# Pointwise and uniform convergence of root

I have a little struggle to show pointwise and uniform convergence of $g_n (x) = \sqrt[n] {x}$ in the intervals of $(0, \infty), (0,1), [1, \infty)$

For $lim_{n \rightarrow \inf} g_n(x) = \begin{cases} 0 , for x=0 \\ 1,for 0 < x \leq 1 \end{cases}$

So in all those intervals the function does converge pointwisely.

Now my attempt for $(0,1)$ for uniform convergence: $| g_n(x) - g(x) |= | \sqrt[n] {x} - 1| \leq \epsilon$

In the next step I converted the inequation to n : $\frac{ln(x)} {ln( \epsilon +1)} \geq n$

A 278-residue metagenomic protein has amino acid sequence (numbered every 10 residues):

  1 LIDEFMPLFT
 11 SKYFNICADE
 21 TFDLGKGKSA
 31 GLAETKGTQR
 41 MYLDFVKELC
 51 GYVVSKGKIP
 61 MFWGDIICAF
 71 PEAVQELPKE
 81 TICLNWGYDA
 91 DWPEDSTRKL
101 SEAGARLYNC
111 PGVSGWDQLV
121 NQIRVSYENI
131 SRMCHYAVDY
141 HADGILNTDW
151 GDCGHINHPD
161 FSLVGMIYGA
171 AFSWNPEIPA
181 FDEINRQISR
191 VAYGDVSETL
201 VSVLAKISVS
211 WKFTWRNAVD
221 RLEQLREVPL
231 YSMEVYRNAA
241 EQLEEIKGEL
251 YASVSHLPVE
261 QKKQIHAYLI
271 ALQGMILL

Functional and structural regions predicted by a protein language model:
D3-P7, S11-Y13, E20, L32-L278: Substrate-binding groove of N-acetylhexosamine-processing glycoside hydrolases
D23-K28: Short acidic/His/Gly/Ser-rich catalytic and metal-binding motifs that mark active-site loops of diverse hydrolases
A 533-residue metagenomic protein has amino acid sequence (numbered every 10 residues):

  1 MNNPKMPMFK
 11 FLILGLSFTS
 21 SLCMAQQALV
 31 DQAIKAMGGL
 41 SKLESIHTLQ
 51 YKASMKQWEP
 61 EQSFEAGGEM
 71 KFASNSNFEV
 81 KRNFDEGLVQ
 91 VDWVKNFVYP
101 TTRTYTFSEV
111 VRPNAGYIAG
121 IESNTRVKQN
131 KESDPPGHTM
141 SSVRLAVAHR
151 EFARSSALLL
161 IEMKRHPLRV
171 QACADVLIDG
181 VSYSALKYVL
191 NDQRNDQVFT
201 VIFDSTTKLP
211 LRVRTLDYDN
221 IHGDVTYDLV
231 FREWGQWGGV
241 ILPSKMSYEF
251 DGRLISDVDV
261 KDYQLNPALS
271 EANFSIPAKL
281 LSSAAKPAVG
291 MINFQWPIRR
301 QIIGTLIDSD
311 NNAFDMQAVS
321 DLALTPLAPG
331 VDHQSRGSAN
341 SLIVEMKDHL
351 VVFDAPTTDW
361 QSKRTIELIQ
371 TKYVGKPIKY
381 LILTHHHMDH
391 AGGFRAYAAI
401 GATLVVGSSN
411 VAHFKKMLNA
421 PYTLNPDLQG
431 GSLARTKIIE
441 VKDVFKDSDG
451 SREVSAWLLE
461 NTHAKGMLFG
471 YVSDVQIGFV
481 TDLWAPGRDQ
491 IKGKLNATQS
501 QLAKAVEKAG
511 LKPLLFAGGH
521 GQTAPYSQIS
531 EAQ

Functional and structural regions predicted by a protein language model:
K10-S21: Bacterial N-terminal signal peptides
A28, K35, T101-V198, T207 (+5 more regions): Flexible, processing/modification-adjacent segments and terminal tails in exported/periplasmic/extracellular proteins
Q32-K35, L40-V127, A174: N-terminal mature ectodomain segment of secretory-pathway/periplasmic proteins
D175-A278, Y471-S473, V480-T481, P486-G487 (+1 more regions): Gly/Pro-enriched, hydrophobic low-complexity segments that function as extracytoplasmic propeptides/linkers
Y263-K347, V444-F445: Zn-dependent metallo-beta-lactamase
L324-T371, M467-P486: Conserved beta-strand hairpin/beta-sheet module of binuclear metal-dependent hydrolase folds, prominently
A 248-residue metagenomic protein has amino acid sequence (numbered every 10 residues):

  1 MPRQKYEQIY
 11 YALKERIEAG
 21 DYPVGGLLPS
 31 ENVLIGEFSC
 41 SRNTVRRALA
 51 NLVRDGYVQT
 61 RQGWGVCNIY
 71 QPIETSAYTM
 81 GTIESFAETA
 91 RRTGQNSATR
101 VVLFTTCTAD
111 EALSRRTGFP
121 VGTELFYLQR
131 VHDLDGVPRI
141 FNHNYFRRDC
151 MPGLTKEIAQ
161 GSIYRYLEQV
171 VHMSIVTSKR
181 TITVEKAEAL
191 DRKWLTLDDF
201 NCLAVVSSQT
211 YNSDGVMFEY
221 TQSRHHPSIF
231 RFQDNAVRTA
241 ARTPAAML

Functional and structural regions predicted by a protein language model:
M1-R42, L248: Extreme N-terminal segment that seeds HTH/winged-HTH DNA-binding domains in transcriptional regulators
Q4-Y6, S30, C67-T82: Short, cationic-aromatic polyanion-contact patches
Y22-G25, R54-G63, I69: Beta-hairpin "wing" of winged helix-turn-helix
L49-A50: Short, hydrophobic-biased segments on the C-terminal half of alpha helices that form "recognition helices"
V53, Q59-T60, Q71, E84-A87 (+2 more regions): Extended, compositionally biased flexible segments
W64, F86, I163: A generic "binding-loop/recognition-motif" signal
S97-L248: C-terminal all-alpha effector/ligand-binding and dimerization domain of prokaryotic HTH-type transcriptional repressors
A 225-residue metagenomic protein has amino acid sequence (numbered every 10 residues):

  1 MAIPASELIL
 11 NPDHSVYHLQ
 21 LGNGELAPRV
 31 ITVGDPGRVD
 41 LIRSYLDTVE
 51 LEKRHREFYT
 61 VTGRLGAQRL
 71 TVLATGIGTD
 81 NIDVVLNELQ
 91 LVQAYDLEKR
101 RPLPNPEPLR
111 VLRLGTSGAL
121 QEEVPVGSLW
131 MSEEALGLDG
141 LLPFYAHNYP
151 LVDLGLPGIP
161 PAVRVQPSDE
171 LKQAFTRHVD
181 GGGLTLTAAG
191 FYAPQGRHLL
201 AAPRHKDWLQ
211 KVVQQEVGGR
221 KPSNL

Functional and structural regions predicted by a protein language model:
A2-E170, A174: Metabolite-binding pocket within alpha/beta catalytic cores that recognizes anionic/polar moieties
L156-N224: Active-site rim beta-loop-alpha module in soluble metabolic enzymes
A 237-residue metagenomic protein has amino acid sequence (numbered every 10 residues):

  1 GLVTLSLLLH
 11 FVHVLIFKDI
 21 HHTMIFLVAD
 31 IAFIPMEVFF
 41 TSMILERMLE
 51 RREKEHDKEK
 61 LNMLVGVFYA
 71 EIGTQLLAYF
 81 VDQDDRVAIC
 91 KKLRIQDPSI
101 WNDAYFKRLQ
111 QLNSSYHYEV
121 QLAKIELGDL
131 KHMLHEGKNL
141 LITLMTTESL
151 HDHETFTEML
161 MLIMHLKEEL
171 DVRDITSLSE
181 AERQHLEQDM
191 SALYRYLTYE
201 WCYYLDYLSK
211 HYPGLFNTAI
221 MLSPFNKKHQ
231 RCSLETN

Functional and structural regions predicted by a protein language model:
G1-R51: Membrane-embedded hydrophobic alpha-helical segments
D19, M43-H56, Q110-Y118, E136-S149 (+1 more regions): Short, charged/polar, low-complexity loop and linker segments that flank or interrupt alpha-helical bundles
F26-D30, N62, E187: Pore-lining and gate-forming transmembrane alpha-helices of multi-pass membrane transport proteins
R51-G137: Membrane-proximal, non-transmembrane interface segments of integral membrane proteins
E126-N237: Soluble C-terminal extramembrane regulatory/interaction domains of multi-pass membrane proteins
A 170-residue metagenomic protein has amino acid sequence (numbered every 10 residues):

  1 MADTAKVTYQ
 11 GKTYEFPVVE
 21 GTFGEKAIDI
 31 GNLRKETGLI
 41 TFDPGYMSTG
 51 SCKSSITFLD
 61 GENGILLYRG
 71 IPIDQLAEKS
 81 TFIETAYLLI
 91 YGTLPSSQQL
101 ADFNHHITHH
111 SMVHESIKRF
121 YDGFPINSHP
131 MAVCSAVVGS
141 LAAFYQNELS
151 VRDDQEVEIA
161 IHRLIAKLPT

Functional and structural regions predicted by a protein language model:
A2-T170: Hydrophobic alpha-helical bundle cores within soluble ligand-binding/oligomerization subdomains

What does it tell me? And how do I proof uniform convergence in $(0, \infty), [1, \infty)$? Any help really appreciated.

Since each $g_n$ is unbounded on $(0,+\infty)$ and the constant function $1$ is bounded, the convegence cannot be uniform. In fact, if $(g_n)_{n\in\mathbb N}$ converged uniformly to $1$, then there would be a natural number $p$ such that$$(\forall n\in\mathbb{N})\bigl(\forall x\in(0,+\infty)\bigr):n\geqslant p\implies\bigl|1-\sqrt[n]x\bigr|<1\implies\sqrt[n]x\in(0,2);$$just use the definition of uniform convergence with $\varepsilon=1$.
Of course, the same argument applies to $[1,+\infty)$.